Mode Steinkjer, Svart som havet (literally: Black as the ocean), Dagsavisen, 23.03.2015:

"There is always great uncertainty connected to adapting contemporary texts, but in the adaption of Agnes Ravatn's The Bird Tribunal most things fall into place. (...) The acting style gives Allis lightness, humour and sexuality. She is fragile and strong at the same time, and scared, anxious and scheming when she turns her back to herself and enters the unknown, as after a dangerous maelstrom. It is a solid and playful role interpretation of Blokhus, and the text is like the acting, circling the attraction and the hidden sexuality. There are no mitigating shortcuts out of a story as dark as the rebellious sea, and towards the inevitable end, the birds do not have just beaks, they have claws, too. This way, The Bird Tribunal an unusually gripping theatre experience, one that leaves lasting scars and marks."

Therese Bjørneboe, Fugletribunalet forfører ikke publikum (literally: The Bird Tribunal does not seduce its audience), Aftenposten 23.03.2015:

"The theatre version strengthens the chick lit factor in Agnes Ravatn's The Bird Tribunal. (...) Marie Blokhus has a befuddled acting style and the despair of a child. This strengthens the chick lit factor of Ravatn's novel, and makes the characters flatter. But it is not necessarily 'a faulty reading'. In the book, Allis' falling head over heels in love with Bagge is caused by him corresponding so totally to a male sex and fascination object. The clever part is that he is aware of his own effect, and that it gives him the upper hand."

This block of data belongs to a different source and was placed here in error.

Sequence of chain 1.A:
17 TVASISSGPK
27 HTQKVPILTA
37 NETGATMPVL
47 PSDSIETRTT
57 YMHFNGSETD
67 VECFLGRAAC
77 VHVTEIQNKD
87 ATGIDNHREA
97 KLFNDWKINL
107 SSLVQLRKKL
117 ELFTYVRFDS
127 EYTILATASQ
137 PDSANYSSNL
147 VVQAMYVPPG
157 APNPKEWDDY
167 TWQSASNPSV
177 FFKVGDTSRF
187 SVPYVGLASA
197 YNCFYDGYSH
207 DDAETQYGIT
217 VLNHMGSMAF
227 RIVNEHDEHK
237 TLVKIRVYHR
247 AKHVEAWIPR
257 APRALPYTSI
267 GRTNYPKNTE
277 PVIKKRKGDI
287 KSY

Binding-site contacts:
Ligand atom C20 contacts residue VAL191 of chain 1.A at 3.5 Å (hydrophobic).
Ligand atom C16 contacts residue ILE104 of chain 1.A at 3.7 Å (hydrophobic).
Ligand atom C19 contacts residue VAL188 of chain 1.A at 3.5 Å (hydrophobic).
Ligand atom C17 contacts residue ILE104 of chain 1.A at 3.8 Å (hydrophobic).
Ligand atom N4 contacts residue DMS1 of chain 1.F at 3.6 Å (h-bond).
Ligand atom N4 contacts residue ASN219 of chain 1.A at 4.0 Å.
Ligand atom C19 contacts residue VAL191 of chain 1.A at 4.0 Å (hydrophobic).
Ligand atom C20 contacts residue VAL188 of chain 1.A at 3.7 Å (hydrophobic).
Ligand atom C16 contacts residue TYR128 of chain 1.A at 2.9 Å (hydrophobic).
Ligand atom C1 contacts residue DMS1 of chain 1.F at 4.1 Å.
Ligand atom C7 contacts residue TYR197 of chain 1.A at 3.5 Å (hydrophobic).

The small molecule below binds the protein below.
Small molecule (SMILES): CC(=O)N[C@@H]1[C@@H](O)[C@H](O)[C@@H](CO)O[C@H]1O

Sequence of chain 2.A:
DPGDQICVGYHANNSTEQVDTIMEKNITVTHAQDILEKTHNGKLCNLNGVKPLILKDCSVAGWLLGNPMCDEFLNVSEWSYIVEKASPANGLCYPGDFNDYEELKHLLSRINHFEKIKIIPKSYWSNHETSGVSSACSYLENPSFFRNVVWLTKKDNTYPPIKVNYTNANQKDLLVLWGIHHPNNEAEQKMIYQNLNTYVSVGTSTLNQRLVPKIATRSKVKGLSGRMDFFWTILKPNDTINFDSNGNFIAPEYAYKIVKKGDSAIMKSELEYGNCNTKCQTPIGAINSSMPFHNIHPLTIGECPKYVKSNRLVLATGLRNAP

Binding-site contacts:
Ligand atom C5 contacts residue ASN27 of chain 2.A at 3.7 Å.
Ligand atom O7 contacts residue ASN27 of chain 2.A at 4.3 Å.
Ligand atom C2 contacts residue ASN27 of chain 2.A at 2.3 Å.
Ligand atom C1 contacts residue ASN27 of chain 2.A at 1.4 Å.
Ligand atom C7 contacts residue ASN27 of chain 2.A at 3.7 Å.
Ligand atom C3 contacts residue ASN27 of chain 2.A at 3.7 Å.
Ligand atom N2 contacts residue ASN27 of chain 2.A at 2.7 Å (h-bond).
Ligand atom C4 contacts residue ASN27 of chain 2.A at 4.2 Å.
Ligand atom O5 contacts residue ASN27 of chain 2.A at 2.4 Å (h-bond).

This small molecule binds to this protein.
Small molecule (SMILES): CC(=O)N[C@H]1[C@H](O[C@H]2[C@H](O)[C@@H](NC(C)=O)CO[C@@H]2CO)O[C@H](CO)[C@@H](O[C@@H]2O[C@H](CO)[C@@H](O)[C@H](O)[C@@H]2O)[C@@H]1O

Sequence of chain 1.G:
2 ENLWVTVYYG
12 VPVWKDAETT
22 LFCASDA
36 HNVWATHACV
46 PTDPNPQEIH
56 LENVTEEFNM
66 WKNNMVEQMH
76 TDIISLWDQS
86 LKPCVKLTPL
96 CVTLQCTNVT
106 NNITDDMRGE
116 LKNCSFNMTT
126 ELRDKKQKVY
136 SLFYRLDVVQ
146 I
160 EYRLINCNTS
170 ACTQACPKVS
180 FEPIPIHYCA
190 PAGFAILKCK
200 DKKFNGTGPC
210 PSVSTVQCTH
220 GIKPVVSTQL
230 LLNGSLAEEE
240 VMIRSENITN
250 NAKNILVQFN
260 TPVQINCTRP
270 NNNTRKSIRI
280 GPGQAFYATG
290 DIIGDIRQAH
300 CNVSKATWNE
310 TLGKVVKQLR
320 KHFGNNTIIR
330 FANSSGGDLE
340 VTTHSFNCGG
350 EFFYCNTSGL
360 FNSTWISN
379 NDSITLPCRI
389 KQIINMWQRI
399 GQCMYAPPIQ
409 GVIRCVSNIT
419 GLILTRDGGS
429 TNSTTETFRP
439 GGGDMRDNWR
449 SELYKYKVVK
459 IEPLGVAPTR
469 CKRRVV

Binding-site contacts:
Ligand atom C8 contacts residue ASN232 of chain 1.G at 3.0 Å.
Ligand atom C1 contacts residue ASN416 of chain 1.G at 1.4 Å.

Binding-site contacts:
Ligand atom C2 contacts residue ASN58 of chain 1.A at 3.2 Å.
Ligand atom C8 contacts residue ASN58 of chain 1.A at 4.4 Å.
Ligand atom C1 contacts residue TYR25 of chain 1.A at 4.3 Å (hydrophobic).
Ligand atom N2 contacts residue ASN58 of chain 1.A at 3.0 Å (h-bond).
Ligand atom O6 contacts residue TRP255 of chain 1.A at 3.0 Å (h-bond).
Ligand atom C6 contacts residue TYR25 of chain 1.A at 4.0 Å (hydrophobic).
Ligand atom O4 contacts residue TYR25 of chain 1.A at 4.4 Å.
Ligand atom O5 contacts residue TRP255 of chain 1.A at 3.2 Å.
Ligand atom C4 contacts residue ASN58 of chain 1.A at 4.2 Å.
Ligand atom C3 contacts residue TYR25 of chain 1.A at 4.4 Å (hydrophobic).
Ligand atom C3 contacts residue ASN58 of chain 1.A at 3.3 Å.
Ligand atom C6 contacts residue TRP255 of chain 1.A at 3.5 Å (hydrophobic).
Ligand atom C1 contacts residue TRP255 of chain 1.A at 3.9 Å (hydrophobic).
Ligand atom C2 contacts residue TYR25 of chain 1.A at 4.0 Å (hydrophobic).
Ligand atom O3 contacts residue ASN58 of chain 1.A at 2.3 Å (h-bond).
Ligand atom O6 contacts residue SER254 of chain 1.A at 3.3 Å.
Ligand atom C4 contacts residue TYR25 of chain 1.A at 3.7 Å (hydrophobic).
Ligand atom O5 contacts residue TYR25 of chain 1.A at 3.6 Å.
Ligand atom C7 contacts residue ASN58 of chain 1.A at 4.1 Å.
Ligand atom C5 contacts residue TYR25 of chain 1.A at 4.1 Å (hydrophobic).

Karen Frøsland Nystøyl, I fuglenes rike (literally: In the kingdom of birds), Norwegian Broadcasting Corporation 23.03.2015:

"There is something almost Ibsen-like in Agnes Ravatn's prize-awarded novel The Bird Tribunal. Secrets are painfully pulled into the light, secrets costing one dearly. To bring Ravatn's novel to the stage is not a bad idea to begin with. (...) Onstage Allis' inner life plays out, her drives and wishes are made clear. The physical play between Allis and Bagge are rich in nuances. The way they eat place the characters clearly. Bagge eats by licking up his food, Allis eats with manners. The hand represents the meal, and the scenes when Bagge hungrily almost swallows his own hand speak volumes. Allis' clarity and unbent back (even though she is a scandalised woman within a suppressing master-servant-relationship) makes Bagge's tone against her seem milder than in the book."